Hey gang! This video comes to us via Fred Stickley.

If you’ve ever wanted to write for horns, there’s some excellent information in his videos. I’ll be posting more of them here since he reached out to me with the idea of sharing them with you. Cool, right?

So, here’s Fred to take it away.

Transcription:

Good morning music lovers, and songwriters, and arrangers, and all you music folks out there. My name is Fred with FredStickley.com. Well, FredStickleyMusic.com, that’s my website.

The reason I’m here is I got to thinking the other day. I have written for horns, and I’m involved in three bands too. One of them has four horns – a horn section of four. My jazz group has a horn section of two. I know that a lot of people like horns. It’s really great. It’s great for your performance, your live show. They’re a lot of fun.

I started looking around the internet and I didn’t see a lot of information on horns. I saw some but not – I thought I could do a better job in showing you an easy way. Something not too difficult to incorporate horns into your group. I want to start small with two horns, which is very different from three, four, and five horns. Two horns is kind of its own animal.

In my case, we have trumpet and tenor saxophone, and they double on flugel and flute. The tenor saxophone doubles on flute. Anyway, so let’s look at the trumpet for a minute and let’s figure out where the trumpets ranges.

So here we have treble clef. The trumpet can play down to an E and up to F and G depending on the player actually. Usually, I don’t write trumpet – high C, D, that’s as high as I go. A lot of times if I get up to around C and D, that’s pretty good. All that brilliant really nice high R&B stuff that you hear on trumpet will be above the staff starting at like F, G, above the staff. That’s where that real cool R&B sound. But don’t forget, trumpet sounds fabulous in the middle of its range. You can use the two horns differently depending on where the trumpet sits. Whether you’re going to use octaves or thirds or sixes.

I never write down to an E on the trumpet even though I can play that note. I don’t go any lower than like – usually Bb to up here is a good practical range. I don’t write above a D or a C. If I’m going to have them hold out a note, C, D, right in there. That’s plenty. I mean that’s why I haven’t pop a high note.

On the tenor saxophone, let’s do a bass clef. The tenor saxophone’s lowest note, I believe is an Ab and will go up to here’s middle C, and we’ll go up to an Eb. But I don’t write much more higher than a C, low C, middle C, to high C. That’s kind of where I like to write them. A little bit higher once in a while. Most of the time, especially if the trumpet’s playing up in its higher range, I just write octaves – sounds great.

When the band’s playing, and cranked up, and you hear the horn section come in, mainly you’re going to hear the trumpet up there and then the saxophone is going to support it quite nicely down on octave and that’ll sound big. I’ve written whole arrangements with just my horns, my trumpet, and tenor in octaves and it sounds terrific.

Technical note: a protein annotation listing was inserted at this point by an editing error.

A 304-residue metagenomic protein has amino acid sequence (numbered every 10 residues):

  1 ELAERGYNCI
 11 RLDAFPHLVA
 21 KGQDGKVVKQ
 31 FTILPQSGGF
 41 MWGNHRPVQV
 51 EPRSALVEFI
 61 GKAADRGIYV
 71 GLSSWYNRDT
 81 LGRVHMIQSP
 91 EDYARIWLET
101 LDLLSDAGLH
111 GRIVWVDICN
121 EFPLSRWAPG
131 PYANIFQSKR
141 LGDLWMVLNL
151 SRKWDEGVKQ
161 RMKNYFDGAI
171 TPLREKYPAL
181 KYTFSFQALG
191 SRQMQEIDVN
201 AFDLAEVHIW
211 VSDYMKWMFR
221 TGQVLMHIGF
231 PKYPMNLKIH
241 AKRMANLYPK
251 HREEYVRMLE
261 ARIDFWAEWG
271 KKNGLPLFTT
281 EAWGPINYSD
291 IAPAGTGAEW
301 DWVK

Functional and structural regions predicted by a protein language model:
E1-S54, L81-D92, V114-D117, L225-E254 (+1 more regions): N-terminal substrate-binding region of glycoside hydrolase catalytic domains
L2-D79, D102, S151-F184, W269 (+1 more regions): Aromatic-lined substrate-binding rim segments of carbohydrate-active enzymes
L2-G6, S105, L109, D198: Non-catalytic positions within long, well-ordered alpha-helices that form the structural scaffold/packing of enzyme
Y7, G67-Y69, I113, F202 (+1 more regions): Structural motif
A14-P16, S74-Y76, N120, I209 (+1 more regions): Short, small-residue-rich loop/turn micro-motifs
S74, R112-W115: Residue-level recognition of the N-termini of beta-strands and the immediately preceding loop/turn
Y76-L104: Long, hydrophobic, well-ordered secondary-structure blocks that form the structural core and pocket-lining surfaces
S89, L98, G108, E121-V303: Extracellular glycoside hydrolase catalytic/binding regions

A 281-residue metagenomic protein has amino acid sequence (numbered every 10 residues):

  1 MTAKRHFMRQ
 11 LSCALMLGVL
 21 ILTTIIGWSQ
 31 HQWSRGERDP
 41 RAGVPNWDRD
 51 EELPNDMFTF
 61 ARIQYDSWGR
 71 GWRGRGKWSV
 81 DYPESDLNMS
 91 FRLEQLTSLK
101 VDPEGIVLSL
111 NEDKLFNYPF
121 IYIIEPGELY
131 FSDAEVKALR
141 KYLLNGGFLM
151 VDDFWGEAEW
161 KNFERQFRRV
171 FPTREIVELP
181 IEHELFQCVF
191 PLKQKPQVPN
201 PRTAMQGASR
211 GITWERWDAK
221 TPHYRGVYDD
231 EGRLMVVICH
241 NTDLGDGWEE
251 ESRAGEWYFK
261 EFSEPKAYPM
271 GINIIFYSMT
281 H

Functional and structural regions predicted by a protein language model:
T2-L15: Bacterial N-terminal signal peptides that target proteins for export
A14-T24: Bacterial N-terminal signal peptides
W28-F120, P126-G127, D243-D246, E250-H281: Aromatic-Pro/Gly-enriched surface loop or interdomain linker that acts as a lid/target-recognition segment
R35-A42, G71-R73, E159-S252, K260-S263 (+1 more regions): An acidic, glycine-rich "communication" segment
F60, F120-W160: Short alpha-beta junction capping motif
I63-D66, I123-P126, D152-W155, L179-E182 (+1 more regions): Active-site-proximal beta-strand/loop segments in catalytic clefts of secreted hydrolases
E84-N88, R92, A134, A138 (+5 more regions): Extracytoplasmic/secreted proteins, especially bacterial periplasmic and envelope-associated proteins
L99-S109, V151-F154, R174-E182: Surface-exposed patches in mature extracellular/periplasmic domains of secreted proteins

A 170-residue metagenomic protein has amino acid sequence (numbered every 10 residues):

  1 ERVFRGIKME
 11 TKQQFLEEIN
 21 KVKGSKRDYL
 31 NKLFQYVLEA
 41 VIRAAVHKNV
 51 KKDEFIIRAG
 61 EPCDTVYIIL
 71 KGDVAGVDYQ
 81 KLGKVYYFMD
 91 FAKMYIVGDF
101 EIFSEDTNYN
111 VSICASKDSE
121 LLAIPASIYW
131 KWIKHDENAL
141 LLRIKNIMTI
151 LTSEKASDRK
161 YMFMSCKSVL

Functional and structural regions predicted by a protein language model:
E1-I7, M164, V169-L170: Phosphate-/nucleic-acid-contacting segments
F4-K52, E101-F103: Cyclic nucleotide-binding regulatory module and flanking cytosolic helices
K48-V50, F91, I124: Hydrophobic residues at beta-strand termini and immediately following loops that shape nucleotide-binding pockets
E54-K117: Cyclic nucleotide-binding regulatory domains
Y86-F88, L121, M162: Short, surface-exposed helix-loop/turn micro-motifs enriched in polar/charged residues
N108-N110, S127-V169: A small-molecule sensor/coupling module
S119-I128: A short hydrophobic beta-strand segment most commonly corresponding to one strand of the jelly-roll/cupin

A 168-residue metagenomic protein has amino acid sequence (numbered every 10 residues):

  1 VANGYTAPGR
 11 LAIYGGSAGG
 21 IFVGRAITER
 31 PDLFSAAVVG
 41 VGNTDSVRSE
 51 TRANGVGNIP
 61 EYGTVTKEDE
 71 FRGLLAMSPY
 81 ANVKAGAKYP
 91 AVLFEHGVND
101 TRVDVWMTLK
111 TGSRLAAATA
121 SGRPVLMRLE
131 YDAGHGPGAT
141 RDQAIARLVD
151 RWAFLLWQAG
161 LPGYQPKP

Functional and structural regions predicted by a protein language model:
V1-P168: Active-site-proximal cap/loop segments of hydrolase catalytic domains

Also, very important to remember when you’re writing your arrangement, make sure all your chord changes are set because that’s going to dictate a lot of technicalities especially if you’re writing in harmony and things like that, you want to make sure you [know your] chords. And that’s usually more critical with jazz.

So, if my trumpet gets up here up high, like I said I’ll put the trumpet, the tenor, an octave down. If the trumpet’s mainly in the staff, doesn’t get too high like E, let’s say our trumpet plays… Like here’s a good scenario for our trumpet. Let’s say it’s playing Do Re Mi, and let’s say the chord is a C chord. Okay? All the white notes on the keys. He’s low enough and in a good spot to where it’s nice so I could write the tenor a third below so the tenor would play this A, B, C.

[Timer beeping]

And there’s the egg timer. Now, I have my egg timer because if I don’t have – I set it to five minutes – I’m trying to keep my blog’s concise. If I don’t have any egg timer then I’ll just go off and it’ll be a half hour go by like that. So that is the end of our first session.

But let me finish this idea. So, there is trumpet and tenor in thirds and you can do that or we could drop the tenor down to a sixth interval which would – be there is C. That would be E, F, and G. And that would be a sixth interval. And that will sound good too. It’ll sound a little more open. Put the tenor down a little more in the middle of its range, a little more body. And they’ll have a little different color.

The other thing you want to remember when you’re writing for horns is you write – or a lot of orchestral elements unlike singing in a country western or a rock and roll band where you can put harmonies above the main melody or everything. With horns, you want the voice from the top down. So you figure out where your trumpet is going to be and then you’re going to figure out whether do you want that in octaves or harmony. Then voice down.

So, next time we’ll get more into that sort of thing. So, thanks for coming by. Don’t forget it’s Fred at FredStickleyMusic.com. I’ll put it on a lower third. Shoot me an email. I love to hear your comments. See you next time.

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David Andrew Wiebe

David Andrew Wiebe

Founder & CEO at The Music Entrepreneur
David Andrew Wiebe has built an extensive career in songwriting, live performance, recording, session playing, production work, investing, and music instruction. In addition to helping musicians unlock their full potential, he also continues to maintain a performance schedule with Long Jon Lev and Adrenalize. If you'd like to be notified whenever the blog is updated, click here to subscribe.
David Andrew Wiebe

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